Difference between revisions of "How to Avoid Branching"

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Use the Strangler Pattern to gradually improve the legacy codebase.
 
Use the Strangler Pattern to gradually improve the legacy codebase.
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Have to build trust within the organization. Trust can be easier to gain with Continuous Integration and Continuous Delivery automating all the steps.

Revision as of 00:46, 18 May 2019

Problem Statement

Best practices for Trunk-Based Development

Goal is Continuous Integration

Really we want Faster Feedback

Complications

In monolithic codebases, it's hard to make quick changes

Team members need to have the skills to make the changes

The mindset gets in the way of people making a change from one monolithic build

I want refactor mercilessly

I want to release rapidly

100s of developers, with a big legacy codebases

Branches allow you to circumvent fixing underlying issues in the organization

Emergent architecture, i.e. not designing your code up front, can cause a codebase that is even harder to do trunk-based development.

The business wants to be able to cherry-pick features.

Can find yourself in an endless "refactoring" project.

Without a "prod-like" environment, there can be a resource contention that won't be solved by trunk-based development.

Moving to virtualization, like cloud, can be scary for companies because they "lose control".

Potential Solutions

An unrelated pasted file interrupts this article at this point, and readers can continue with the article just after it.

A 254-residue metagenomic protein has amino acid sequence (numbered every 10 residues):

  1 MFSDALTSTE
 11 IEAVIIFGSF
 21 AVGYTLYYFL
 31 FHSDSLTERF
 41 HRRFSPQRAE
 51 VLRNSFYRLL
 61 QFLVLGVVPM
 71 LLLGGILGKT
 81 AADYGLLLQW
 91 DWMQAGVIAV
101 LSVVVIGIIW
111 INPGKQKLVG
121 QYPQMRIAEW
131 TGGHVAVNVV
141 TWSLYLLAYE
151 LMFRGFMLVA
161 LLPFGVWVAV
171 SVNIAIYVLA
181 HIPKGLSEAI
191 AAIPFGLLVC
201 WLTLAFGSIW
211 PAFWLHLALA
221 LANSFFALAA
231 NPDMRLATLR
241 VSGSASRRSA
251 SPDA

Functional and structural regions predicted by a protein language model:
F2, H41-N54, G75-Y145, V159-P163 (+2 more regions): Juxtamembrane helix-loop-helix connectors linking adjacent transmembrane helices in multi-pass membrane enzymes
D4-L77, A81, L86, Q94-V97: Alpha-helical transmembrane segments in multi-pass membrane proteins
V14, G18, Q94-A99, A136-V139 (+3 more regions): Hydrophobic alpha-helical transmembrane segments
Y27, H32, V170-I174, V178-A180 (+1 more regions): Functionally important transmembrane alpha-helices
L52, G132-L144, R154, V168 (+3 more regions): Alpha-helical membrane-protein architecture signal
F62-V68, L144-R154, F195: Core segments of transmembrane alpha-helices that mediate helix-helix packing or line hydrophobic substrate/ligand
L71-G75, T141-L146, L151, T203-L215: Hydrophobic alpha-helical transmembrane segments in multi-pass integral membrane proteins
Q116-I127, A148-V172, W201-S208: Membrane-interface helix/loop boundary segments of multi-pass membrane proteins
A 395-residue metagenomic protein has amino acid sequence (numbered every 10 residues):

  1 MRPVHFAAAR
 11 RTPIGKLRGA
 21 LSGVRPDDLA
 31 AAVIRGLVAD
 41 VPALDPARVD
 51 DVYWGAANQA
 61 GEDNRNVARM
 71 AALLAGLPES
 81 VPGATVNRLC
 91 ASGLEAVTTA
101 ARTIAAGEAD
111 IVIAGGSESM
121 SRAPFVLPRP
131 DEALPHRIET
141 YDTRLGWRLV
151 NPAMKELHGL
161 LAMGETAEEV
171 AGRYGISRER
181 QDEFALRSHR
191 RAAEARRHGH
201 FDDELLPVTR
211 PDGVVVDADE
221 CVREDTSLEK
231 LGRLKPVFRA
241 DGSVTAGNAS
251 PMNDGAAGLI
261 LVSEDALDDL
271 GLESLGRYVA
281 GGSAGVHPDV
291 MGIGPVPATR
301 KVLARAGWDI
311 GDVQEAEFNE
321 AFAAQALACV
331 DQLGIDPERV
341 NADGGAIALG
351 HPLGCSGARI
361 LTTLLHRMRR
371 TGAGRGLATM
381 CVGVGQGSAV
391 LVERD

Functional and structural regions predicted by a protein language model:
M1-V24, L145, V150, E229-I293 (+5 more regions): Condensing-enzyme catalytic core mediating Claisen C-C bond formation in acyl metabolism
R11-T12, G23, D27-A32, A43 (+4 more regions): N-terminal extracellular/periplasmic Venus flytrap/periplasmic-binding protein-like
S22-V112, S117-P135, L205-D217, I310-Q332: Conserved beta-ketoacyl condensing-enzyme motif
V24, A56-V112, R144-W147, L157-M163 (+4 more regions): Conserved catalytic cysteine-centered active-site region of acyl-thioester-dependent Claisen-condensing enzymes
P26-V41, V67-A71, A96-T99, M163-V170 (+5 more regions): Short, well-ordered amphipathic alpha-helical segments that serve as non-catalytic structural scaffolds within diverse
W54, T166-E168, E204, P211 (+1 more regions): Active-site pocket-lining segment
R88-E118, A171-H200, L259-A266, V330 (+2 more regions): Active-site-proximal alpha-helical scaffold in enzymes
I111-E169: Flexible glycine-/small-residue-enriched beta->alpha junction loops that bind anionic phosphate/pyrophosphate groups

A lot of places could do trunk-based development, but there is resistance like "people will break things" all the time. We have to switch first, experience some pain, but usually shorter than usual.

You might be fine with a well-functioning branching workflow. Why change? Is this the biggest problem to solve?

Fix the smallest "ouch" that the team feels at the moment...eventually trunk-based development will come up.

Shorten your branch lifetime. The shorter-lived branches are one step closer to trunk-based development.

Merge from your branches to trunk, frequently. Or perhaps, merge from trunk to your branch, frequently.

From the book "Code as a Crime Scene", they write that the area of the code that changes most frequently is probably the area that should be redesigned.

Use the Strangler Pattern to gradually improve the legacy codebase.

Have to build trust within the organization. Trust can be easier to gain with Continuous Integration and Continuous Delivery automating all the steps.